Amid the corner-cutting exercise that was the September BC budget, there seemed to be a glimmer of hope: actual money was alloted for the expansion of kindergarten to full day. Could it be that the BC government has finally started to get it and is planning to heed its own report on childcare (as I’ve recommended earlier on this blog)?
Well, the Early Childhood Learning Agency — the one that was established in the spring of 2008 to study the feasibility and costs of expanding kindergarten to a full day for 5-year-olds — concluded that expanding early learning programs in BC is both desirable and feasible. It did indeed recommend a gradual expansion of full-day programs for 3- to 5-year-olds. So far so good.
However, in its final report, Expanded Early Learning in British Columbia for Children Age Three to Five, the Agency estimated the total operating costs to about $130 million per year for full day K for 5-year-olds once fully implemented. That is to say that it would cost more to get the system going (it always does).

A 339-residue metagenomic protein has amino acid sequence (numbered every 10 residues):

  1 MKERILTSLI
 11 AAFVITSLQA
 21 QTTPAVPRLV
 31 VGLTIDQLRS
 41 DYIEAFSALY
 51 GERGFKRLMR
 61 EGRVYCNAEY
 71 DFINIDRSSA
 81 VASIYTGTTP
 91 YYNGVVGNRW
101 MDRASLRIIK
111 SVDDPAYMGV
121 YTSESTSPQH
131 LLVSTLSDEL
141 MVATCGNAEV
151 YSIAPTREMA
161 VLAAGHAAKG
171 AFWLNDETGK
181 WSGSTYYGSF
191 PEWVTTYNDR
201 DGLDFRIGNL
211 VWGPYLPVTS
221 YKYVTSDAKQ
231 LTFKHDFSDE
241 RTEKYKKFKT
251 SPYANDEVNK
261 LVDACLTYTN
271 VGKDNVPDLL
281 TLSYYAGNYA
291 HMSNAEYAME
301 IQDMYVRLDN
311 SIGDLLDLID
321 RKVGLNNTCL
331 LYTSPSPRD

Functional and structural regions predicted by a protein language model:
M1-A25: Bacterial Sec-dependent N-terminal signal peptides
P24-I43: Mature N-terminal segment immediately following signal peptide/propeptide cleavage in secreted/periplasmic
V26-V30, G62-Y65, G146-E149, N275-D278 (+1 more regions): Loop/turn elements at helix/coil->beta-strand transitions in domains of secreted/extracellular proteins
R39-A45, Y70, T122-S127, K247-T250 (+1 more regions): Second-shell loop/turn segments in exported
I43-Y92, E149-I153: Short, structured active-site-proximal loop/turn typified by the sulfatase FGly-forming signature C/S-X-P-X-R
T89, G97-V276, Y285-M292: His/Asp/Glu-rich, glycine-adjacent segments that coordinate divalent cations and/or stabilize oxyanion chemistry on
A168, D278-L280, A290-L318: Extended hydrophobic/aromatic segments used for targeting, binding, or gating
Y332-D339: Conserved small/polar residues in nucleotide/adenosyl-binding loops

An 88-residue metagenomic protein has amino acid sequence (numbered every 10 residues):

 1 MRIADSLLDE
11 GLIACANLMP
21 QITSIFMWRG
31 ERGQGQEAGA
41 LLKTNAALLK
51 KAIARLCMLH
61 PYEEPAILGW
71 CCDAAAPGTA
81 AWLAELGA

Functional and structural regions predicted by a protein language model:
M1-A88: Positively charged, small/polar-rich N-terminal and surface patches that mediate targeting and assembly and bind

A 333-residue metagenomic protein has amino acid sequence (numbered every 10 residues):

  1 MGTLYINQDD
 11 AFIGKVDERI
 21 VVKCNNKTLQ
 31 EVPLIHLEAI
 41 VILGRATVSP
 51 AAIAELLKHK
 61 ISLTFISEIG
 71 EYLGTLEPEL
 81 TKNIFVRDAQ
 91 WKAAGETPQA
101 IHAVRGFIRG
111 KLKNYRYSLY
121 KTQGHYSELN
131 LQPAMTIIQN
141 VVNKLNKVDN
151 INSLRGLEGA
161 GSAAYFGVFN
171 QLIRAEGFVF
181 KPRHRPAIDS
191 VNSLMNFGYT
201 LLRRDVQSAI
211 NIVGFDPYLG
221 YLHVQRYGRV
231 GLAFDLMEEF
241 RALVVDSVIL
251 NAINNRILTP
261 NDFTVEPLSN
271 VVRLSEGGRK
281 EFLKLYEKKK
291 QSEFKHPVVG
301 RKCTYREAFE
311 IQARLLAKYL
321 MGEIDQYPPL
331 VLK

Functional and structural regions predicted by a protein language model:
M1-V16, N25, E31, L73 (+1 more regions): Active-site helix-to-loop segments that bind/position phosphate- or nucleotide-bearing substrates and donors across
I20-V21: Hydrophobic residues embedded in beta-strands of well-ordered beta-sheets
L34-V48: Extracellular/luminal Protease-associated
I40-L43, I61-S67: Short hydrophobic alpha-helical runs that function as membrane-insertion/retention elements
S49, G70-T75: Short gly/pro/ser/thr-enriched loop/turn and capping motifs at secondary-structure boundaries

The BC government has budgeted $44 million in 2010/11 when half of BC 5-year-olds are expected to be covered by the program and $107 million in 2011/12 when the program is planned to cover all 5-year-olds. These amounts come to 34% and 82% of the annual operating costs estimated by the Early Childhood Learning Agency. And that’s during the two years that the program will be set up, when facilities need to be found, new teachers/early childhood educators recruited and curriculum and program standards developed. This just doesn’t add up.
Not to mention that no funding is provided in this fiscal year to enable the Ministry of Education to prepare for these programs by undertaking the next steps recommended by the Early Childhood Learning Agency:
1. carrying out a detailed facilities analysis and starting to prepare space for programs;
2. creating a human resource strategy; and
3. developing program standards for full day kindergarten for five-year-olds
If the government’s own report is to be believed, then the budgeted amounts for all-day-kindergarten are too low to start up a good quality program.